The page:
Something About You Page 37


Great. Clearly, that would have to change ASAP. “Let’s call the station and have them paged, too. How nice it would be if we could find somebody who knows something.”

“The restaurant is only two miles away,” Wilkins said. “Why don’t I stay here and keep trying them, CPD, and Cameron, while you head over and check things out? With your ride, you’ll be there and back in fifteen minutes.”

Jack nodded—he’d been thinking along those same lines. There were plenty of perfectly innocuous reasons Cameron might not have been answering her phone. But the thought of that one not-so-innocuous reason got him moving. Fast. He grabbed his keys and shoved them in the back pocket of his jeans. “Phelps and Kamin said they saw her go into the restaurant, so at least we know that much. If you get through to the restaurant, confirm that everything’s okay with this cop Slonsky’s got watching her, whoever the hell he is, then call me. Most likely, this is all a lot of nothing.”

“And if it isn’t nothing?” Wilkins asked.

Jack yanked open the top right drawer of his desk and pulled out his backup gun, a subcompact Glock 27. He strapped it into a harness around his ankle. “Then I’ll make it nothing, as soon as I get there.”

Because no one messed with his witnesses.

Not even this one.

SIX MINUTES LATER,having raced through the city at vastly illegal speeds only a skilled driver and badge-carrying FBI agent could pull off without fear of death or being arrested, Jack pulled up at the One Magnificent Mile building. He left his Triumph parked out front and flashed his badge to the lobby security guard in order to avoid being towed. After a quick sprint up the escalator, he entered the marble foyer of Spiaggia restaurant.

The maître d’ came around the corner, looking harried. “Sorry—I hope you haven’t been waiting long. A busier crowd tonight than we had anticipated. Can I help you?” While he caught his breath, he took notice of Jack’s jeans and eyed them skeptically.

Jack still had his badge in his hand. “Jack Pallas, FBI. I’m looking for one of your guests, Cameron Lynde. Dark-haired woman, early thirties, about five-three.”

The maître d’ studied his badge. “Andy told me I’m not supposed to give that kind of information out. And he specifically said I’m supposed to call him if anyone asks for it tonight.”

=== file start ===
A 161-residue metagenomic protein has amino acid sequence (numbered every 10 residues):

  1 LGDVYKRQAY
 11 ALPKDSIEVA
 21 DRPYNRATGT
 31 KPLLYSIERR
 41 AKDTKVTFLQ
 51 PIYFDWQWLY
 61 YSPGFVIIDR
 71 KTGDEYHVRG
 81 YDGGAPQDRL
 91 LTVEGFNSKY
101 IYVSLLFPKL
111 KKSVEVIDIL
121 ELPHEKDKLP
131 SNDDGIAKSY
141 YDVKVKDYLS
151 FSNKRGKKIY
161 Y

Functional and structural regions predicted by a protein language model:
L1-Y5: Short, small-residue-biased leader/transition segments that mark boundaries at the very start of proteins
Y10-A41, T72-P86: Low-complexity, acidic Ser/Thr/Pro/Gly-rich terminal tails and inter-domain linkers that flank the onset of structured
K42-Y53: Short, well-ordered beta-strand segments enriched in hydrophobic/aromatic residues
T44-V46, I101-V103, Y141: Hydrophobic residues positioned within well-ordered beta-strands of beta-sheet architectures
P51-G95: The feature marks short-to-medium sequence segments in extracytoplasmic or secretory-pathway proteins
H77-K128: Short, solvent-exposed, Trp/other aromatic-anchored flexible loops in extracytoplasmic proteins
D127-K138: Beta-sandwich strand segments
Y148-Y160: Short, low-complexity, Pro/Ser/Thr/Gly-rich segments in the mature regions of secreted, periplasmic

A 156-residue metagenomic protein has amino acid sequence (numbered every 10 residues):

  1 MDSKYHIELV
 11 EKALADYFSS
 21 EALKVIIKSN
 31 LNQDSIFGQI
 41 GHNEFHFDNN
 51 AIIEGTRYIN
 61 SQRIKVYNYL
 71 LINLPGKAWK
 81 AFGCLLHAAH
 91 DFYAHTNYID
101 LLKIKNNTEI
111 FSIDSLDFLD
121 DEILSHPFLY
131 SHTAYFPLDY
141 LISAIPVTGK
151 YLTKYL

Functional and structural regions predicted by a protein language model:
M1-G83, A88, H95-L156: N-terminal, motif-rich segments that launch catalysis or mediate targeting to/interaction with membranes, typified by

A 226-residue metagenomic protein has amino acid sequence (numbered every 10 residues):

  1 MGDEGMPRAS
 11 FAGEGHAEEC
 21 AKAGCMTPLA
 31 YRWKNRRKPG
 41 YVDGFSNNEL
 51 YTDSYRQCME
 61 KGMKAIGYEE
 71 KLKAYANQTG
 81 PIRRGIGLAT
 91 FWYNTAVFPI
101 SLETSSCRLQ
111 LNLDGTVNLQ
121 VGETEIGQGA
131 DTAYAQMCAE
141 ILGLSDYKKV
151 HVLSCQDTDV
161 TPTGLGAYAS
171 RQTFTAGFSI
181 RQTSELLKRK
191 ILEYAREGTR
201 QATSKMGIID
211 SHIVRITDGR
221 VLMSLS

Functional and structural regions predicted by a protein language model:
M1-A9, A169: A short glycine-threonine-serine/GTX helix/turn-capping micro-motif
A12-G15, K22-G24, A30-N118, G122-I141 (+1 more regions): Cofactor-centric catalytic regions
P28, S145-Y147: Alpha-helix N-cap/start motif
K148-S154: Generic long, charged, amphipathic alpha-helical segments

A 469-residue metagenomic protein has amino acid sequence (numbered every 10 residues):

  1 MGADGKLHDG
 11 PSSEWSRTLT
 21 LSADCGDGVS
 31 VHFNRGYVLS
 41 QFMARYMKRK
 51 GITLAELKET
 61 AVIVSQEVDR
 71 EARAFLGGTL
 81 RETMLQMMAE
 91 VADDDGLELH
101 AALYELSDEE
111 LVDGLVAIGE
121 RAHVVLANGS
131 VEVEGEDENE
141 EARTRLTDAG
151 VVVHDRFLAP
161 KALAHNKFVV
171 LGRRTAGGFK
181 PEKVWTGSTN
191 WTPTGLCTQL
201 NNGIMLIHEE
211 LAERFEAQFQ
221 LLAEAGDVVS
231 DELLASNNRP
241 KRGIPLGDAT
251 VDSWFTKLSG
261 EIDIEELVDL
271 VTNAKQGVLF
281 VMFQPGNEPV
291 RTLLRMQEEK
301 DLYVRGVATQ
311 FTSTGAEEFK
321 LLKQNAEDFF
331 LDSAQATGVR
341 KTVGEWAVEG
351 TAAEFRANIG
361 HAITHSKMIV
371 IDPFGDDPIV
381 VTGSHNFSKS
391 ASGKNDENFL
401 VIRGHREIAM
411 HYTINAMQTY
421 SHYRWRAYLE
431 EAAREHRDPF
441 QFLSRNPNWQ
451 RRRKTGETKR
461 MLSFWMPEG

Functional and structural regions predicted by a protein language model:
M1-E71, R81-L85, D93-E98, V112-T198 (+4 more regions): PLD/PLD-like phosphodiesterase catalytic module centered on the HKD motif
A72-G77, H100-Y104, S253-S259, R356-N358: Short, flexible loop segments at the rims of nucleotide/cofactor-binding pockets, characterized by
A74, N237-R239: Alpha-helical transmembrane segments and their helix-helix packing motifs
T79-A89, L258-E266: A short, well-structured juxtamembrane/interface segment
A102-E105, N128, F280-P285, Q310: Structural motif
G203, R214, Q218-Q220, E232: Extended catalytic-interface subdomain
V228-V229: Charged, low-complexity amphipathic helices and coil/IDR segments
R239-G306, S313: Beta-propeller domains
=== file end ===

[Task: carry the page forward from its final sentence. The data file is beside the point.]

At least CPD got that right. “I’ll tell you what—you call him, and while you’re doing that, I’m going to have a look around.” Without further delay, Jack entered the main dining room and quickly surveyed his surroundings. The restaurant spanned two levels: the primary dining area, and a lower level where tables were flanked by impressive floor-to-ceiling windows. Despite the ornate chandeliers above, the lighting in the restaurant was low—presumably to enhance the views of the city and Lake Michigan—and it took him a few moments to scan through the guests on the first level. Not seeing Cameron, he headed to the balcony railing and looked for her at one of the tables below. He spotted her at the second table from the left, sitting next to the window. Alone.

For a moment, he had to pause and just . . . look. Because the view he had from the balcony was stunning.

And he wasn’t referring to the lake.

The soft candlelight on the table picked up the gold highlights in her long chestnut brown hair. She wore a sleeveless black dress that showed off every curve of what Jack supposed he would have to acknowledge was an incredible body.

She sat at the table, looking out the window next to her. He watched as she took a sip from the wineglass she held. She looked subdued. She checked her watch, then crossed one leg over the other, revealing a slit in the dress at her thigh.

Only one wine menu on the table, Jack noted. It didn’t take a special agent to figure out what had happened. Not that he cared or anything, but the infamous Max was kind of a dumbass to leave a girl like that sitting alone in a restaurant.

His cell phone vibrated in the pocket of his blazer. Jack pulled it out and saw it was Wilkins.

“I just talked to the cop at the restaurant. Name’s Andy Zuckerman. He’s telling me that Cameron is fine,” Wilkins said.

“I’ve got a visual,” Jack confirmed. “She seems okay. I’ll find out what the problem is with her phone and get back to you.”

He hung up and made his way over to her table.


CAMERON CHECKED HER watch, wondering what the statute of limitations was before a woman—clearly dressed for a date—sitting alone at a table in one of the most romantic restaurants in the city began to look wholly pathetic.

She would finish her glass of wine, she told herself. She’d treated herself to a 2006 Stags’ Leap petite syrah, unwilling to let the evening be a total waste.

Max had stood her up.

Technically, she supposed, he hadn’t actually stood her up, because he’d texted her—oh yes, a text message, as if he didn’t have a moment to spare for a phone call—to let her know that he was stuck in a meeting with a client and wouldn’t be able to make it. A lot of help that had been, seeing how she’d already arrived at the restaurant and been seated at the time he sent his message. She’d ordered a drink when the waiter came by her table, hoping to pull off some sort of chic, nonchalant, “Oh no, just one tonight—after a hard day of work, I often unwind alone in five-star restaurants with a richly aromatic Rhone varietal” type vibe. Given the slit in her dress and her knock-out high heels (if she did say so herself), she doubted anyone, including the waiter, was fooled.

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